Boulder city staff have formally defined the parameters of Boulder's quest for a clean energy future, with or without Xcel Energy. Bravo. (For those of you just tuning in to our story, Boulder has allowed its franchise with Xcel to lapse -- and yes the lights stay on by law -- allowing the city to explore clean energy options in a process that has teeth).
While the city staff are bravely grasping the complex process of discerning and presenting the options, there are key steps to work out. One is whether to let the city rely on just one company's feasibility study on the business case of becoming a municipal utility. An alternative approach, remarked as costly by David Driskell in the last City Council meeting, is to secure a second company to provide an additional feasibility study. It's best that our fair city not rely on one company's consultation in relation to making its largest business venture ever.
And one thing many agree on from the staff's presentation: the logo for Boulder's new energy effort, depicting a household outlet with a smiley-faced plug, is stupid. It illustrates the consumption end of the energy story rather than the supply side, "the path that gets us to that future," as dubbed by Driskell himself. It is also what Boulder voters were addressing when they passed 2B with 69 percent of the vote in November. Oops.
Please. The logo needs to depict big ideas on the supply side. And three-prong plugs can't go there.
Boulder needs to get this exploration right, as Xcel Energy is courting Boulder for renewed franchise business with a lift of the ruffled petticoat and a swift kick to the shins.
Wednesday of this week Xcel announced plans to direct 5,000 Boulder residents to choose one of several mandatory Smart Grid City pricing packages as approved by the Public Utilities Commission. Many of the rates on the plans appear quite low; however, the plans also include quite high rates at certain peak times. A key way to save is to blunt energy use in the summer peaks, which is quite effectively done by installing load-matching rooftop solar. But Xcel threw a rock in the road for that too, by announcing the same day that it "would use ratepayer funds wisely" and immediately reduce solar rebates by 15 percent, with papers filed at the PUC for further reductions down to 25 cents per watt.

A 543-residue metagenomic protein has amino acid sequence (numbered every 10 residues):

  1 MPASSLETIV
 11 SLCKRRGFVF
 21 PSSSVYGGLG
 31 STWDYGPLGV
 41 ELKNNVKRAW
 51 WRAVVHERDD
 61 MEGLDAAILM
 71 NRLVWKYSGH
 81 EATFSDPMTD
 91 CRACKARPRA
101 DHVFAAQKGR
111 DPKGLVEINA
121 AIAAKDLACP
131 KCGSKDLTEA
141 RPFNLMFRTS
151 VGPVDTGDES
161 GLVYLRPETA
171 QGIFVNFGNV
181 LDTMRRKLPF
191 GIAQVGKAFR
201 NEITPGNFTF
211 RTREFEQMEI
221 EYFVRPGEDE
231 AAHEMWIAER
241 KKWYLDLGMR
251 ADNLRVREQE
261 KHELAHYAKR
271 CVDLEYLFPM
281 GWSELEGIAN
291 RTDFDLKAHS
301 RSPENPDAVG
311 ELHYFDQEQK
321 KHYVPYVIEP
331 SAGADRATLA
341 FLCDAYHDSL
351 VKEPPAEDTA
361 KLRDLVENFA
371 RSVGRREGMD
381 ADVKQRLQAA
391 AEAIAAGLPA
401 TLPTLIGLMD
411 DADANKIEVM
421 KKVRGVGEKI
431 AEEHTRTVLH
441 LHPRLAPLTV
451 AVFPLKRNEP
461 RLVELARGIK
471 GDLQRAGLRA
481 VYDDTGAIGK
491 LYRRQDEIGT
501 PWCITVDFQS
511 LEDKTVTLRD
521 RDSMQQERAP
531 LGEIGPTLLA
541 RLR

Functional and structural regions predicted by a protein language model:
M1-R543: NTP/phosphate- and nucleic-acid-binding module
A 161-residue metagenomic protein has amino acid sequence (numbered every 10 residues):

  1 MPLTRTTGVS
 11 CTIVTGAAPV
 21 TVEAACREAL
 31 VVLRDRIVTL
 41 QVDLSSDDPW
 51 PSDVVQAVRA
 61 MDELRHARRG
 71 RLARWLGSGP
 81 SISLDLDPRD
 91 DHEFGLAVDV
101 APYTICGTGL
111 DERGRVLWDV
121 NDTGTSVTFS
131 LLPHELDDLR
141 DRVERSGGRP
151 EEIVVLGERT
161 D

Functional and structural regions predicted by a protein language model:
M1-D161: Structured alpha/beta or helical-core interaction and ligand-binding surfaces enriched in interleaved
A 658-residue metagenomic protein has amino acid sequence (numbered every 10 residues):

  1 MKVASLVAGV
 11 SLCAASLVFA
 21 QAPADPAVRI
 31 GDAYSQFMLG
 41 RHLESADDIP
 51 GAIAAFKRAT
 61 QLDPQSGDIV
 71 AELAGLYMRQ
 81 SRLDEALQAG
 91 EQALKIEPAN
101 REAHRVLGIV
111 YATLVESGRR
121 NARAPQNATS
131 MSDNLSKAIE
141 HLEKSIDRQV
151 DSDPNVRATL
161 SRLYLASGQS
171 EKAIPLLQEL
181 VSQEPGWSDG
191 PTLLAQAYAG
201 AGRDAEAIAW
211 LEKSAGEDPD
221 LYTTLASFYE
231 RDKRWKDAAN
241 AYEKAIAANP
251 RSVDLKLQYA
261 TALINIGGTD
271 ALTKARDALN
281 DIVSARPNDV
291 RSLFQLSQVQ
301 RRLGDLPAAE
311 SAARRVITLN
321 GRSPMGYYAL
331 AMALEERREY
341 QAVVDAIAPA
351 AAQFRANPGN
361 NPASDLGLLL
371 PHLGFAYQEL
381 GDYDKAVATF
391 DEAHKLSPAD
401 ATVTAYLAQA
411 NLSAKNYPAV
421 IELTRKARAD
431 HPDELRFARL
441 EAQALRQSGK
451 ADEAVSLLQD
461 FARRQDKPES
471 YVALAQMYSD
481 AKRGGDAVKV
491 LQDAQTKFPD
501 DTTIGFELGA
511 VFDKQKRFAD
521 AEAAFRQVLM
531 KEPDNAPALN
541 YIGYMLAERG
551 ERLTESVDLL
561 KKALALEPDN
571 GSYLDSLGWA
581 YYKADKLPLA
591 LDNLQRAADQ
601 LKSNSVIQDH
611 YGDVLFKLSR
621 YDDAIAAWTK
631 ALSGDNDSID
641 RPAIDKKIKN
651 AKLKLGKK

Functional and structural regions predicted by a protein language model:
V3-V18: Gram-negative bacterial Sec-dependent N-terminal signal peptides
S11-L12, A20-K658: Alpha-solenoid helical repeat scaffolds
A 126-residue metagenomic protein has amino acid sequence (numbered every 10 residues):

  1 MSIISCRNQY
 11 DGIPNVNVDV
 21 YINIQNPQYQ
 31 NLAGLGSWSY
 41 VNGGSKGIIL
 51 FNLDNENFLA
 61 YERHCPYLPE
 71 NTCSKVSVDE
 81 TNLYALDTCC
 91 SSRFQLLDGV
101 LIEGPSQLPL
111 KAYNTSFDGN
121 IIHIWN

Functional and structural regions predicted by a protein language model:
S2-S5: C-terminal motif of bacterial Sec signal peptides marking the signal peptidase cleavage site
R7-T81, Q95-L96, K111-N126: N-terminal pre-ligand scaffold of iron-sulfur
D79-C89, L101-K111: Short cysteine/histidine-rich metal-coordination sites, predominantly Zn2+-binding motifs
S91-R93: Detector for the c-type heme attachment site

To this news RJ Harrington, policy director for the Colorado Solar Energy Industry Association, said, "We're looking at a suspended solar program," adding there might be layoffs commencing immediately.
That's a nice way for Xcel to lure our city into a large, long-term partnership -- hurt one of our city's proudest commercial accomplishments and steepen one path for residents to save on air conditioning bills.
Rock, meet hard place.
"This is a classic example of why you need surety in the marketplace," said Mike Bowman, globetrotting leader of the rural clean energy group 25x25 and former Colorado State Senate candidate. "There's no surety left in the marketplace, and a well designed feed-in tariff for distributed generation would fix all that."
It just so happens that this week at the Capitol, lawmakers will hold hearings in the Agriculture Committee on a bill, "Economic Development from Distributed Generation," proposed by State Representative Judy Solano. It asks the legislature to authorize an independently funded study to be done on the economic upsides for all Coloradans of an incentive scheme for distributed generation of energy with renewable sources.
Champion for renewable energy Becky English illustrates this incentive scheme: "With the $0-down leasing arrangements now available, passive income from on-site renewable generation can help almost anyone. Besides farmers and ranchers, feed-in tariff payments could help seniors on fixed incomes and others stay in their homes. Commercial rooftops and parking lots become investment real estate. Throw in local economic multipliers, long-term jobs and supply chain effects and we have a winner."
Energy geeks recognize this in a nanosecond as the much-loved scheme from rural Germany where rugged individuals made income feeding certain kinds of energy onto the grid, in turn making Germany into a world leader of solar manufacturing. Variously known as feed-in tariffs, feed law, and CLEAN contracts, it involves a miniscule increase on utility rates to provide guaranteed long-term payments to small producers of renewable energy so that their projects get paid off with a small profit (hence the "tariff" for certain energies fed in).
But will Colorado's rural and conservative flank love this? With provisions for biomass (such as manure piled in pyramids in some rural regions) which can become biogas for producing electricity (not to mention wind power, solar, geothermal and other sources), Solano's study could fly.
Red state, meet blue state. And that's a pretty great view along today's rocky road for clean energy.
Note: There's a hearing for Solano's bill on Wednesday February 23rd; if you are interested in supporting or asking any questions please contact Becky English; also there will be rally for clean energy jobs in Denver on Friday Feb. 25th. A version of this column appeared in the Boulder Daily Camera.
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